Behind the scenes of the Hudson Home & Garden Tour

by Stephanie Fellenstein Published:

Did you go on the Hudson Garden Club's Home & Garden tour?

I was lucky enough to visit a few homes for a special section the Hudson Hub-Times does before the event each year.

If you missed the tour, you missed a lot. The houses I saw were gorgeous. The homeowners I talked to blended art, furniture and family life effortlessly into beautiful, livable spaces.

The best part, though, was that the homeowners were "real" people. They did not pretend to be perfect. One felt so comfortable meeting with me that she greeted me at the front door in her pajamas. (That was totally my fault, though, for not checking my voicemail about an amended meeting time.) I loved that the homeowners I met had no qualms about casually picking up an errant sock sticking out from under the couch or pointing out the place on the mantel where a son's yogurt cup sat unnoticed for days.

That is my kind of home tour. There is no perfection in my world. It is a constant battle of maintaining the status quo. Imagine for a minute what visitors to the Fellenstein house would find if, God forbid, we were on the Hudson Home & Garden Tour. (Read in a tour-guide-like voice)

Visitors to the Fellenstein home will enter through the kitchen where they will immediately trip over at least six pairs of shoes lying directly inside the back door. The kitchen table, hand-crafted by Amish artisans, is covered with a delightful blend of homework papers, junk mail and empty water bottles. The soccer bag sitting on top of the violin case is from the homeowner's eldest daughter who failed to put them away despite being reminded no less than 30 times.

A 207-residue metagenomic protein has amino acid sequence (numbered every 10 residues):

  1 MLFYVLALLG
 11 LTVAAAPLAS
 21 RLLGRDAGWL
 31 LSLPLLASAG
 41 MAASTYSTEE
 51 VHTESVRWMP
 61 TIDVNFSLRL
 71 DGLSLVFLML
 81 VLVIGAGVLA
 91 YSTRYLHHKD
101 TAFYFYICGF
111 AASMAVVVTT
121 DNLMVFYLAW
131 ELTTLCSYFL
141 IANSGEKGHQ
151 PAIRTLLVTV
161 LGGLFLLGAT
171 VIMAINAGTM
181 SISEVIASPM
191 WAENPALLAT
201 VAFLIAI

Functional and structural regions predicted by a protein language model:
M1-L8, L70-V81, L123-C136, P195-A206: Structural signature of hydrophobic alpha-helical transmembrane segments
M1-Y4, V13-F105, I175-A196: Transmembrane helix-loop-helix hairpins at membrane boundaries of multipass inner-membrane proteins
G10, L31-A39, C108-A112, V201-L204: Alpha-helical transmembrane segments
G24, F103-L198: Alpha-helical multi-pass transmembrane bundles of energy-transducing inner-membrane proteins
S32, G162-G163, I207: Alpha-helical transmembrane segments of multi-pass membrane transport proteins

We move next into the living room where there is a large cardboard box nestled in amongst the comfortable (read covered-in-dog-fur) furniture. Yes, those are live kittens in that box because the homeowner jinxed herself when she wrote her cat column a couple months ago. Another popular design feature is large baskets of laundry artistically placed throughout each room. Feel free to fold a few things before we move on to the front porch.

You get the idea. I have nothing but praise for those who do actually agree to let hundreds of friends and strangers parade through their homes on the tour each year. You are braver than I.

And for those needing to feel good about their own homes, stop on by the Fellenstein homestead. I can guarantee it won't be pretty, but it will definitely be entertaining. I may even let you wash some dishes.

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